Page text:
Two Auburn University College of Forestry, Wildlife and Environment, or CFWE, students have been awarded the Crooked Oaks Legacy Foundation Scholarship.
Ally Cobern, a junior studying Wildlife Ecology and Management, and Catherine Cummings, a second-year doctoral student, were awarded the scholarship at a ceremony held on April 6, 2023.
The Crooked Oaks Legacy Foundation was established by former football head coach Pat Dye and Dr. Nancy McDonald upon Coach Dye’s passing in 2020.
The Foundation is named for Coach Dye’s farm, now a destination for quail hunting, weddings, and gardens specializing in the cultivation of Japanese maple trees. The Foundation has a multiprong purpose of continuing the mission of Crooked Oaks Farm to include providing educational opportunities through wildlife and habitat conservation, public use and enjoyment of the land and gardens, for the retirement and rescue of qualifying animals and for the study of nature.
Created to highlight the research and academic performance of Auburn University students, the Crooked Oaks Legacy Foundation Scholarship provides recipients with financial support for their studies. This is the second year the scholarship has been awarded.
Ally and Catherine visited Crooked Oaks Farm where they were presented with their awards by Wanda Dye, Foundation board member and daughter of Coach Dye.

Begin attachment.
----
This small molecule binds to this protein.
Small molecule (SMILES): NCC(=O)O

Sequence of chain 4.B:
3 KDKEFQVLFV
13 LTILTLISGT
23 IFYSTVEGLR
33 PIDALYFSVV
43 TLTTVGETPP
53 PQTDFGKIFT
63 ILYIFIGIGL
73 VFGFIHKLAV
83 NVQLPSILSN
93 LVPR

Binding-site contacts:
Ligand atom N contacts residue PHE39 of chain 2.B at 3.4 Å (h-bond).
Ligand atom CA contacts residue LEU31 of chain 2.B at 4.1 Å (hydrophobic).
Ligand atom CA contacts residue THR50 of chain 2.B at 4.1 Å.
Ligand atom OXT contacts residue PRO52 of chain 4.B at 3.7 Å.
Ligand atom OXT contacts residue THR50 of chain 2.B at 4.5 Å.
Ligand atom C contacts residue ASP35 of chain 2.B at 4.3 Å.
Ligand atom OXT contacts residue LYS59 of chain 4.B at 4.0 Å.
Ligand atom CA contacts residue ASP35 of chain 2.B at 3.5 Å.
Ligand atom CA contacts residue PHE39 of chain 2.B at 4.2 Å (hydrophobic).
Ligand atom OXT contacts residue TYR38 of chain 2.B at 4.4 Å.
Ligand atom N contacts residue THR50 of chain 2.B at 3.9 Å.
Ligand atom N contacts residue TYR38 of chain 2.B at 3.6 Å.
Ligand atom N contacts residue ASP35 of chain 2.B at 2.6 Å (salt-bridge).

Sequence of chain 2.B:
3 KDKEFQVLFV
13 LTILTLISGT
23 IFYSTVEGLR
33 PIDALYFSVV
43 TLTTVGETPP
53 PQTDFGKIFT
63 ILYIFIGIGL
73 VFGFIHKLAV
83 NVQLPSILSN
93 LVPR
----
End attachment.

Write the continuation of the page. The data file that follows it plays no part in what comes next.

“The Crooked Oaks Foundation Board is honored and humbled by the tremendous research projects Catherine Cummings and Ally Cobern are undertaking. We are hopeful that these awards will contribute to their future endeavors in wildlife conversation, environmental policy and public health,” said Wanda Dye.
Ally is a member of the Auburn University Honors College, the CFWE Student Ambassadors program, and is an undergraduate research fellow studying the harmful effects of free-ranging dogs on native biodiversity. After graduation, Ally plans to travel and pursue a master’s degree to continue research and learn more about wildlife policy. With this knowledge, she will strive to influence environmental policy that will promote biodiversity.
“With this award, I now have the resources to advance my invasive species research here at Auburn and begin looking for higher education opportunities. I plan to pursue a master’s degree to conduct and lead my own research that will influence environmental policy and promote biodiversity,” said Ally.
Catherine works in The Conservation Governance Lab under the direction of Kelly Dunning, associate professor of conservation governance within the CFWE. Catherine’s dissertation research focuses on the human dimensions of Chronic Wasting Disease, or CWD, in which she surveyed hunters in states with recent cases of the disease to understand how hunters respond to a positive detection. Her research will provide state wildlife agencies and universities information regarding stakeholder engagement with CWD. She also serves as a teaching assistant for undergraduate wildlife courses at Auburn University. Upon receiving her doctorate, Catherine intends to pursue a state or federal agency career in human dimensions research.
“It is truly an honor to receive this award. I am so appreciative that the board has chosen to contribute to my research on the human dimensions of Chronic Wasting Disease. This scholarship will allow me to further my career goals towards becoming a professional in wildlife conservation and management,” said Catherine.
“We are so pleased the Crooked Oaks Foundation has recognized the hard work of these high-achieving students. Their ongoing support of Auburn University and the fields of wildlife conservation and environmental policy is a testimony to Coach Dye’s legacy,” said Janaki Alavalapati, dean of the College of Forestry, Wildlife and Environment.
(Written by Avanelle Elmore)